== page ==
The article “Meeting Isaiah” by Bud Miller was originally published on the “RoadRUNNER Motorcycle Touring & Travel” magazine website on 8/18/2013.
On the last day of the RoadRUNNER Touring Weekend in Maggie Valley, NC, Joe Trey (Adventure Hermit) and I toured the Wheels Through Time Museum taking photos and bumping into riders we had met over the weekend. Joe was headed off to ride the Trans-America Trail. I was jealous since I was staring at 700 miles of highway to get me back home in time for work on Tuesday.
Heading off into the rain I was less than ecstatic about the ride, I’m no big fan of superslabbing; too many semis for my liking and the V-Strom can get blown around a bit. Joe had grabbed a Blue Ridge Parkway map for me at the museum and after several hours of I-81 I decided to get away from the heat and madness of highway travel.
I took the Blue Ridge the last 100 miles or so to Lexington and the next day hopped on Skyline Drive for another 100 miles. Both roads added to the total mileage but it gave me time to reflect on the happenings of the weekend and to meet more riders, one of whom was my new pal Isaiah. We met on Skyline Drive at a rest stop. He was sitting on a blanket on a picnic table dressed like his owners and perfectly content to be geared up. Isaiah loves to ride and has been featured in an armed forces publication after being spotted at Rolling Thunder in Washington D.C.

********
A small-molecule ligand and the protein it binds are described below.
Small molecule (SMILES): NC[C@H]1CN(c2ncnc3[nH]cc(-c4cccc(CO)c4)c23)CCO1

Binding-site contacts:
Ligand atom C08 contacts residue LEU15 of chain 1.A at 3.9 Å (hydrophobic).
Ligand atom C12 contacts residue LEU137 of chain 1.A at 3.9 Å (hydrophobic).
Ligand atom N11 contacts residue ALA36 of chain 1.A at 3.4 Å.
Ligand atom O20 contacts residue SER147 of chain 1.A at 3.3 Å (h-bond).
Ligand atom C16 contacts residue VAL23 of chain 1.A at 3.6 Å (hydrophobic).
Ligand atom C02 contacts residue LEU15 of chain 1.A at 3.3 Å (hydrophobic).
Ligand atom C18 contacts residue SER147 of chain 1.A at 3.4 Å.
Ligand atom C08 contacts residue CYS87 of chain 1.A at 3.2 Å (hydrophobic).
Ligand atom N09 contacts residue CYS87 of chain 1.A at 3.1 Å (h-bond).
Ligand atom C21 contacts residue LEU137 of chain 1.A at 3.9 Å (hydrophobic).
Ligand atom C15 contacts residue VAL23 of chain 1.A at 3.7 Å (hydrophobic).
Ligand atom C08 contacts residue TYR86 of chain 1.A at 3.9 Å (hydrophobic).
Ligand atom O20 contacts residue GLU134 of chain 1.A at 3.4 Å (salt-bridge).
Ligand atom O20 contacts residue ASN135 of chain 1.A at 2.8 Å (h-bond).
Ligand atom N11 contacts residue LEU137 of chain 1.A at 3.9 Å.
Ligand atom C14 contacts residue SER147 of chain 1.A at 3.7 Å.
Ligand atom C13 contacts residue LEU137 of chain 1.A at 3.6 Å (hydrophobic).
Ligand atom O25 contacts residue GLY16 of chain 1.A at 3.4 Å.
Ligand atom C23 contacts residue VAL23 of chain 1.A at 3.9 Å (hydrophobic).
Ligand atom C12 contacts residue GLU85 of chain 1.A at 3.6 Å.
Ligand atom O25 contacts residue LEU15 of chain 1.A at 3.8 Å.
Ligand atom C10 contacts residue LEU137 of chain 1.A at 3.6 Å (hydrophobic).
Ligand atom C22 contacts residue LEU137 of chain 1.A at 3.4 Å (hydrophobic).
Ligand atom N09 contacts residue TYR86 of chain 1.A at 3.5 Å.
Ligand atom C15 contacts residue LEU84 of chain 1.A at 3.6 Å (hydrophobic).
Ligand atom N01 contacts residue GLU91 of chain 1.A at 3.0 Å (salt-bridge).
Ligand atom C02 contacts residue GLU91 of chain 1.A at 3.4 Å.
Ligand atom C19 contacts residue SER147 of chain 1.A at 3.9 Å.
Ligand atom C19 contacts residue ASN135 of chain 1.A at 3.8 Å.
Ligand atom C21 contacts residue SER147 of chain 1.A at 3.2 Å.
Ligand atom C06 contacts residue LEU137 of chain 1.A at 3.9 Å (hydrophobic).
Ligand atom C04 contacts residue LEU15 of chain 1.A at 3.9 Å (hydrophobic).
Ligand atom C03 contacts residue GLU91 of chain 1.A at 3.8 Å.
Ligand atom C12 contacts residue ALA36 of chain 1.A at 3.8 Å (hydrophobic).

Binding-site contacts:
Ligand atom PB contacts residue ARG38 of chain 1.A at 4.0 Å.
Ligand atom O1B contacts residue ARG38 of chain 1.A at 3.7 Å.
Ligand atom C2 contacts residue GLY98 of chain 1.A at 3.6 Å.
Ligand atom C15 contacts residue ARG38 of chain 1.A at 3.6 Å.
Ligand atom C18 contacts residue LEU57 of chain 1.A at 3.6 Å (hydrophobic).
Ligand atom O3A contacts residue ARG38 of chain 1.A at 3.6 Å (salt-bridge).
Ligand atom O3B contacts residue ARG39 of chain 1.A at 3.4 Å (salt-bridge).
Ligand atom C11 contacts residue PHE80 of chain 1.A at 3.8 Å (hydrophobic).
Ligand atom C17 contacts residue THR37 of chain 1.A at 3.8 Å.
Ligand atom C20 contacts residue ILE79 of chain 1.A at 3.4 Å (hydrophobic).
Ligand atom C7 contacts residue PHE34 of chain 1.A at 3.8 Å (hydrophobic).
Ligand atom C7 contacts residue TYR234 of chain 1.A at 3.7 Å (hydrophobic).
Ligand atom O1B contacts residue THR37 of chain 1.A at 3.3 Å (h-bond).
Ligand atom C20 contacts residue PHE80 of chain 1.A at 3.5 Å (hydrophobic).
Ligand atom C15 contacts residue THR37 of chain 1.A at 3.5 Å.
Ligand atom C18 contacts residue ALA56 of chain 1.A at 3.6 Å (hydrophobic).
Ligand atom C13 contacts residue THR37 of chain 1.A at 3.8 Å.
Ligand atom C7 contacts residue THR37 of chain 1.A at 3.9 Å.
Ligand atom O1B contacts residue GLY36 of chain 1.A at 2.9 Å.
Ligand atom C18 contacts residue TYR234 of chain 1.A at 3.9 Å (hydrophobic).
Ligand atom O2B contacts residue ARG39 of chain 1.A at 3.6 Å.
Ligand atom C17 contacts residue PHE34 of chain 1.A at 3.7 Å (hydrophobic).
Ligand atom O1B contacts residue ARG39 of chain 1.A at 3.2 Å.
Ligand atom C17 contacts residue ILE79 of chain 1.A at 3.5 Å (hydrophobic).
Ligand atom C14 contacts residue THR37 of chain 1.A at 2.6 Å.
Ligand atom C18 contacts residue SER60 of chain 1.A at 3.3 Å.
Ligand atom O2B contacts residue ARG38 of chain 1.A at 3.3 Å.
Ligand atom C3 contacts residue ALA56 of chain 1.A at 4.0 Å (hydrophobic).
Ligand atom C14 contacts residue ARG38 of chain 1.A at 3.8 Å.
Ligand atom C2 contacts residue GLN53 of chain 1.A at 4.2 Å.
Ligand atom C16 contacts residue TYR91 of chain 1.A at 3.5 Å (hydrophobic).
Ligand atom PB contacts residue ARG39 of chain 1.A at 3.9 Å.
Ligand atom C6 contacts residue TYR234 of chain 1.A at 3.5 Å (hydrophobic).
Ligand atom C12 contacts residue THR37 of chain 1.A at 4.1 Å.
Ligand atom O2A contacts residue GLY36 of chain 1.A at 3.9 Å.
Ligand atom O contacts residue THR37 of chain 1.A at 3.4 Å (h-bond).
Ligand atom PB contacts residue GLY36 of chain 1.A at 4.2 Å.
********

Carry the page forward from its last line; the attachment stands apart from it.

I asked if I could take his picture, Isaiah obliged and I sat and talked with his owners who are from Browntown, VA, which was just down the road. They didn’t want to give their names, happy to let Isaiah grab all the attention. We talked about Rolling Thunder, riding, Isaiah’s fame, the weather, and good causes, and how if you ever need help for a cause just ask a group of motorcyclists.
As I rode along the rest of Skyline Drive the events of the weekend caught up with me and found their proper places in my backlog of memories and I was glad I took the detour from the highway. Sometimes you make new friends and with a pang of regret you have to leave, not knowing when you’ll meet up again. Sometimes, though, you turn a corner, take a detour, and meet a sweet soul or two and share a tender moment before moving along. I find myself seeking out these little interactions more and more. They are one of the true joys of motorcycling.